A feedback loop with the sector be established

Partial

As discussed further in Section 4.1.1, the ‘review and monitoring’ function in The Orange Door has not been established as yet (nor was it anticipated to be in the first four sites in the first establishment phase) – which goes to issues of information sharing into and out of The Orange Door. Practitioners are unaware whether clients are being provided services following allocation or referral, nor whether the services are high quality and suitable, despite this being a part of authorised practice under the FVISS/CIS. Any feedback is provided and collected on an ad hoc basis.

The evaluation examined information sharing within The Orange Door, and identified enablers of information sharing and use within The Orange Door including:

  • Commitment by FSV and The Orange Door staff to sharing information. Evidence from fieldwork indicates that all practitioners believe information should be shared where practicable and safe and where allowed under the information sharing legislation. Furthermore, information sharing is a key concept in the service model and specifications developed by FSV, highlighting its importance to the reforms.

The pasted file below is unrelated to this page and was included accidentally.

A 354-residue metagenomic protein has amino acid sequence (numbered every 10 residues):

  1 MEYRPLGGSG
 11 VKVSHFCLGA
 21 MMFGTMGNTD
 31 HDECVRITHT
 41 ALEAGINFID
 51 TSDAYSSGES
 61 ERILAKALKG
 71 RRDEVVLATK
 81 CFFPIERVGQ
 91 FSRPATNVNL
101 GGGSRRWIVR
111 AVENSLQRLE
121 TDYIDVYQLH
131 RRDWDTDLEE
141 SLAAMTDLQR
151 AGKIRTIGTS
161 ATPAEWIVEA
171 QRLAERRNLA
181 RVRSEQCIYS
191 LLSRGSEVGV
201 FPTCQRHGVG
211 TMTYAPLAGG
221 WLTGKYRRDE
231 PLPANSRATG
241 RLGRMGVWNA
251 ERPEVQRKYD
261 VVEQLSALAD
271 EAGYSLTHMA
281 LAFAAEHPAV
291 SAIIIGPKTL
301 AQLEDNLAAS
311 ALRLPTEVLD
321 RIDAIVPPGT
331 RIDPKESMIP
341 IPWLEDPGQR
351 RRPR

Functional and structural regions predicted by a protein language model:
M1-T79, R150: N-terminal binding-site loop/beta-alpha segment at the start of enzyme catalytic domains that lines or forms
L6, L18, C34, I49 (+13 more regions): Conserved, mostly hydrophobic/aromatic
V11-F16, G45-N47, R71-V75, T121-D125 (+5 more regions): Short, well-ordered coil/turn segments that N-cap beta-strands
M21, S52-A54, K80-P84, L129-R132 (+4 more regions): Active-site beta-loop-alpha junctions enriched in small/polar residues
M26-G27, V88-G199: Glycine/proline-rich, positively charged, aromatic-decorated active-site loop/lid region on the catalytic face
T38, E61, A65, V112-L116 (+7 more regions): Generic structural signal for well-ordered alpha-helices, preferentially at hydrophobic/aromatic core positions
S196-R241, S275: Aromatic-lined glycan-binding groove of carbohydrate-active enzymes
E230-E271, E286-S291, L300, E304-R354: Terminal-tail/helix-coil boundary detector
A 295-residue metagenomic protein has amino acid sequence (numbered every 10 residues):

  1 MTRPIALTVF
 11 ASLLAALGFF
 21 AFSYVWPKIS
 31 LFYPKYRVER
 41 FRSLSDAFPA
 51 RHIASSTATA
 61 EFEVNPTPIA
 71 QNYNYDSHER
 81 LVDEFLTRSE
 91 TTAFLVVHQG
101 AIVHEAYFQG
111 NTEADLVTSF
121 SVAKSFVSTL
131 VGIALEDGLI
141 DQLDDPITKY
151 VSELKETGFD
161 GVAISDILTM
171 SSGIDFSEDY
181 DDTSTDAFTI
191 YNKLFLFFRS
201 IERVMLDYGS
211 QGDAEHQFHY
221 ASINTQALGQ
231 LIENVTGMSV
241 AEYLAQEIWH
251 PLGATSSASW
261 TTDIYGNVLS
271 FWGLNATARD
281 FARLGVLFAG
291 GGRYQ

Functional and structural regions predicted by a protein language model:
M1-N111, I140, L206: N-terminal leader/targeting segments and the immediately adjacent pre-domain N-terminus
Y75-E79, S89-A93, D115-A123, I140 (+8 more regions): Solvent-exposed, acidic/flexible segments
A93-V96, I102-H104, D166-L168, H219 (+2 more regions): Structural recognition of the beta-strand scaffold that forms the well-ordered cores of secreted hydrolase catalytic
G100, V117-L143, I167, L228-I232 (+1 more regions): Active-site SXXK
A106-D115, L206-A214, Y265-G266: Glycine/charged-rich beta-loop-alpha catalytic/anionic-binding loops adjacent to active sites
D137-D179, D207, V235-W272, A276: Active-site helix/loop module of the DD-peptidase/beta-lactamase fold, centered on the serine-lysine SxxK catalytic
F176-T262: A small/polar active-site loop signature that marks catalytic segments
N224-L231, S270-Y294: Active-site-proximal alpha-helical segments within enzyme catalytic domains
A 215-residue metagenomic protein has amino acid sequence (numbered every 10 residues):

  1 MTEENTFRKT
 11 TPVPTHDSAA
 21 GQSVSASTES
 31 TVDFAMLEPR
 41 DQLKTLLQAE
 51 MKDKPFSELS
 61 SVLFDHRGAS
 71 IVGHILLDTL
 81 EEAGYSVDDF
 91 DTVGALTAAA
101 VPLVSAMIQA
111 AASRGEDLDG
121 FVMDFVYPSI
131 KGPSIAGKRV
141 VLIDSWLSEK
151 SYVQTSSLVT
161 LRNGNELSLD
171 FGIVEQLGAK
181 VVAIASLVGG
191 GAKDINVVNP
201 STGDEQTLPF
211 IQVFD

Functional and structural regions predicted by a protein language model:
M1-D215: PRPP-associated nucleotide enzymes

• Recently enacted legislation enables greater information sharing (see Section 5.3).
  • The introduction of the CIP, which not only provides far greater information than previously (through a consolidated report of key public sector agencies information), but also has the potential to make it easier to obtain information and improve information sharing (see Section 5.3).
  • The varied backgrounds of The Orange Door practitioners. The Orange Door brings together decades of experience across the family violence, perpetrator and child wellbeing sectors into one place. Colocation and multidisciplinary practice have enabled The Orange Door practitioners to learn from their colleagues and share information about services in the sector.
  • The partnership model. The Orange Door partnerships have the potential to provide the foundations for the structure of information sharing within the partnership, which can be leveraged to provide a model for the broader sector. Currently, the way information is shared within the partnerships is through their practitioners collocated in The Orange Door and their connection with their employing agencies, and through HLG and OLG meetings.

The barriers to information sharing and use include: